Second Language Acquisition: Theory and Practice (in English)

ISA Study Center with Universidad Internacional Menéndez Pelayo-Sevilla

Course Description

  • Course Name

    Second Language Acquisition: Theory and Practice (in English)

    Course Required
  • Host University

    ISA Study Center with Universidad Internacional Menéndez Pelayo-Sevilla

  • Location

    Seville, Spain

  • Area of Study

    Education, Internship, Teacher Education

  • Language Level

    Taught In English

  • Course Level Recommendations

    Upper

    ISA offers course level recommendations in an effort to facilitate the determination of course levels by credential evaluators.We advice each institution to have their own credentials evaluator make the final decision regrading course levels.

    Hours & Credits

  • Contact Hours

    60
  • Recommended U.S. Semester Credits
    4
  • Recommended U.S. Quarter Units
    6
  • Overview

    This course explains in the most practical manner possible the educational theories in second language acquisition. Based on an approach to the significant differences between different educational systems, students explore in greater depth the most important methodological approaches for Applied Linguistics and have the opportunity to become familiar with a wide range of approaches, which in turn will be valuable in the internship that is integrated into this course. The course examines the process of teaching and learning by examining disciplines such as psycholinguistics and sociolinguistics. Throughout the internship, students will participate in various aspects of course management, including planning the corresponding unit, supporting the teacher in the classroom, and assisting with English language workshops.

    Students who successfully complete the course and internship will receive a certificate issued by the UIMP as well as one issued by the school where the student participated in the internship.

    Objective of the course:
    Objectives:
    - Know the differences between different educational systems.
    - Understand what constitutes linguistic competence and the relationship between language and other cognitive skills.
    - Develop one's own philosophy of teaching and learning process based on a sound knowledge of theories.
    - Become familiar with the teaching styles in other countries.
    - Learn different techniques and teaching models.

    Task for the internship:
    - Prepare supporting material for the course(s) in which the student in interning.

    Content:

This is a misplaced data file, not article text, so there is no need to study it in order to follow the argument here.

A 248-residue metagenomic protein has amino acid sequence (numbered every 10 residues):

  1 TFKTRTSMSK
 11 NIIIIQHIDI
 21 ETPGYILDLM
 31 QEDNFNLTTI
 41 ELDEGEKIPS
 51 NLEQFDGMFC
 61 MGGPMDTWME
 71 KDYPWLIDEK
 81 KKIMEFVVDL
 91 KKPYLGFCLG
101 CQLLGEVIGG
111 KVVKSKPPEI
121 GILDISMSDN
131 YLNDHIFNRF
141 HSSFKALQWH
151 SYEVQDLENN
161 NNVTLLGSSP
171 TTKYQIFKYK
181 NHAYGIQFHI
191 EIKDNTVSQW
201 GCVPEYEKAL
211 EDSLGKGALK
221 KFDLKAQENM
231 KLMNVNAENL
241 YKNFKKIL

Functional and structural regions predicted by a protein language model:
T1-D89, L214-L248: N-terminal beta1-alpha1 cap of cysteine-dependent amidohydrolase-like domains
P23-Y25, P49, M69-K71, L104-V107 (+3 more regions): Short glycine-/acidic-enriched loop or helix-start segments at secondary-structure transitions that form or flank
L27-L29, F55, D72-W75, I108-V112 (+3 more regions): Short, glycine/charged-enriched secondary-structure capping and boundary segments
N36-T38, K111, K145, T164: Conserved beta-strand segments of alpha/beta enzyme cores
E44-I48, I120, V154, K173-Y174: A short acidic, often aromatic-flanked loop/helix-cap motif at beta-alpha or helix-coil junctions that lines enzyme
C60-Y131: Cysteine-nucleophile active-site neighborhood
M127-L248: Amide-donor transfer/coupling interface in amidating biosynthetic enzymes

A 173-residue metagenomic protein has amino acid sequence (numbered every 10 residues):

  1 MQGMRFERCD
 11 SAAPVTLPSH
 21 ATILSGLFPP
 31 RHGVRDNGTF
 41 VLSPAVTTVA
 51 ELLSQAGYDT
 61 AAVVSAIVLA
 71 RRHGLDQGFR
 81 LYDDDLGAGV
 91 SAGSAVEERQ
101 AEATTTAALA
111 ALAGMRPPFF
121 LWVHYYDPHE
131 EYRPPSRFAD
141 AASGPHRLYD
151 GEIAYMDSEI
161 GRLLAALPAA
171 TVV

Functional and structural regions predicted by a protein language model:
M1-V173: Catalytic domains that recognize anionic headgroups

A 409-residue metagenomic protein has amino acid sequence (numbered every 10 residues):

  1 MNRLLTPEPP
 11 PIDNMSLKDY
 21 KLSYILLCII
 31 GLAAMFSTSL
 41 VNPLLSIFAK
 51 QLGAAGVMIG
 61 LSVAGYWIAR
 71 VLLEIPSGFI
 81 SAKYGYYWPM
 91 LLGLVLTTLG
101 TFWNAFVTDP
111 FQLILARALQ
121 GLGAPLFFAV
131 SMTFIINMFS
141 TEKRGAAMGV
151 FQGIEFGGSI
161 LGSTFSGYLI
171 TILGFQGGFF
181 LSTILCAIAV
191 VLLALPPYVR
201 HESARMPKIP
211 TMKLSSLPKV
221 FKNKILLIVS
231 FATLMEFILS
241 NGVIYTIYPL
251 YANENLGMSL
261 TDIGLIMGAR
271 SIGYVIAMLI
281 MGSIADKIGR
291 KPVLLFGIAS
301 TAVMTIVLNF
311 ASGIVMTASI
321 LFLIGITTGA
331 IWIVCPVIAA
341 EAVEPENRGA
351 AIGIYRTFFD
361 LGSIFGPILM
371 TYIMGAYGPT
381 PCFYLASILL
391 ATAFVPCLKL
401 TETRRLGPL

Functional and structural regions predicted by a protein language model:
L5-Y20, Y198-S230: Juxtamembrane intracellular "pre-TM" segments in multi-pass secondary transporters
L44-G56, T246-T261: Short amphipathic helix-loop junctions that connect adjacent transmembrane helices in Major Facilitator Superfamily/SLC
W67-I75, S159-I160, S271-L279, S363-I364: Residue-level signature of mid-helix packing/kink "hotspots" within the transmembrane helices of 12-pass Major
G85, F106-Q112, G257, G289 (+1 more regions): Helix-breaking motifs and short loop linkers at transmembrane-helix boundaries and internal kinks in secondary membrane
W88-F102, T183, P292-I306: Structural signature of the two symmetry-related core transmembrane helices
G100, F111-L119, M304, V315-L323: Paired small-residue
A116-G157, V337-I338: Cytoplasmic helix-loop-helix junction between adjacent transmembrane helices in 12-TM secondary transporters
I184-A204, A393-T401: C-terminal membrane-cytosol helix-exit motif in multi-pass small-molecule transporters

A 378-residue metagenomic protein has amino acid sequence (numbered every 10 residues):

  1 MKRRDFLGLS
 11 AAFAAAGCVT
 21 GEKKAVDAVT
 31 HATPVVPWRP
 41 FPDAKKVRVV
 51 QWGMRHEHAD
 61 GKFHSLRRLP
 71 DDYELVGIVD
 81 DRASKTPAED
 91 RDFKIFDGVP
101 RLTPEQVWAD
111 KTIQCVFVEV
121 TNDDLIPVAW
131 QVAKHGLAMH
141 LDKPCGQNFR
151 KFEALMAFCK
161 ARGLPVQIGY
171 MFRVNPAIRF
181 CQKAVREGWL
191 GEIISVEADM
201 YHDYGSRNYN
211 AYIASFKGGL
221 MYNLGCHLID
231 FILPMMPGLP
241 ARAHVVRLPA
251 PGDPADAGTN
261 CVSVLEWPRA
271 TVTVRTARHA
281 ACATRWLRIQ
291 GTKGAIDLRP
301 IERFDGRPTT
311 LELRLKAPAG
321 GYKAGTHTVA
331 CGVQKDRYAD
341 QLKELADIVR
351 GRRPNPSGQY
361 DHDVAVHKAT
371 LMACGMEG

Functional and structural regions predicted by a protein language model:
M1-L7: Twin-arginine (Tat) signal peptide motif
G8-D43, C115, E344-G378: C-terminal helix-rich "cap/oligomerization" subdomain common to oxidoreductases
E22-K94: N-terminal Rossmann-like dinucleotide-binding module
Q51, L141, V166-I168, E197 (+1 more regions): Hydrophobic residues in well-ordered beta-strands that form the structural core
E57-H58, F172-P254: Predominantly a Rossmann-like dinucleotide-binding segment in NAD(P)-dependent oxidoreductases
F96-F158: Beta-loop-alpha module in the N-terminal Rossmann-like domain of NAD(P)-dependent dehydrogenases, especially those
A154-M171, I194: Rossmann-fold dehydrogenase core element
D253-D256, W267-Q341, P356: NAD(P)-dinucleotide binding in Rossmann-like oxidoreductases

1. Educational systems
    1.1. Description and comparison of educational systems.
    1.2. Educational institutions and practices.
    1.3. Education and society.

    2. Applied linguistics
    2.1. Introduction to Applied Linguistics.
    2.2. Psycholinguistics.
    2.2.1. Language: humans and animals.
    2.2.2. Children and language.
    2.2.3. Language gene.
    2.3. Sociolinguistics
    2.3.1. Language and society.
    2.3.2. Language varieties.
    2.4. Language proficiency and assessment.

    3. Methods and approaches to language teaching
    3.1. Introduction to language teaching.
    3.2. Approaches and methods.
    3.3. Common European frame of reference.
    3.4. Intercultural education.
    3.5. Focusing on the learner: styles, strategies, and motivation.

    Bibliography: In addition to journal articles, students will receive a selection of material from the following sources:

    Aitchison, Jean. The Articulate Mammal. London: Routledge, 1998.

    Arnold, Jane. Lingüística Aplicada al Aprendizaje del Inglés. Grupo de Investigación de Lingüística Aplicada. 1992.

    Harley, T. The Psycology of Language. Third Edition. [por comprar]

    Hudson, R. A. Sociolingusitics. Cambridge: Cambridge University Press.

    Pinker, S. The Language Instinct. How the Mind Creates Language. Harper Collins.

    Richards, C., Rodgers T. Approaches and Methods in Language Teaching.

    Schmitt, N. An Introduction to Applied Lingusitics. Hodder Education.

    Spada, N.. How Languages are Learned. Oxford University Press.

    Evaluation of the course:
    Homework, expositions, and participation:
    Research paper:
    Internship journal.
    Mid-term exam:
    Final exam:
    Evaluation of the internship in the school: 10%
    10%
    20%
    20%
    20%
    20%

    Classroom Lecture Video-

    https://youtu.be/2KvFLHo5pyA

     

Course Disclaimer

Courses and course hours of instruction are subject to change.

Eligibility for courses may be subject to a placement exam and/or pre-requisites.

Some courses may require additional fees.

Credits earned vary according to the policies of the students' home institutions. According to ISA policy and possible visa requirements, students must maintain full-time enrollment status, as determined by their home institutions, for the duration of the program.

Availability of courses is based on enrollment numbers. All students should seek pre-approval for alternate courses in the event of last minute class cancellations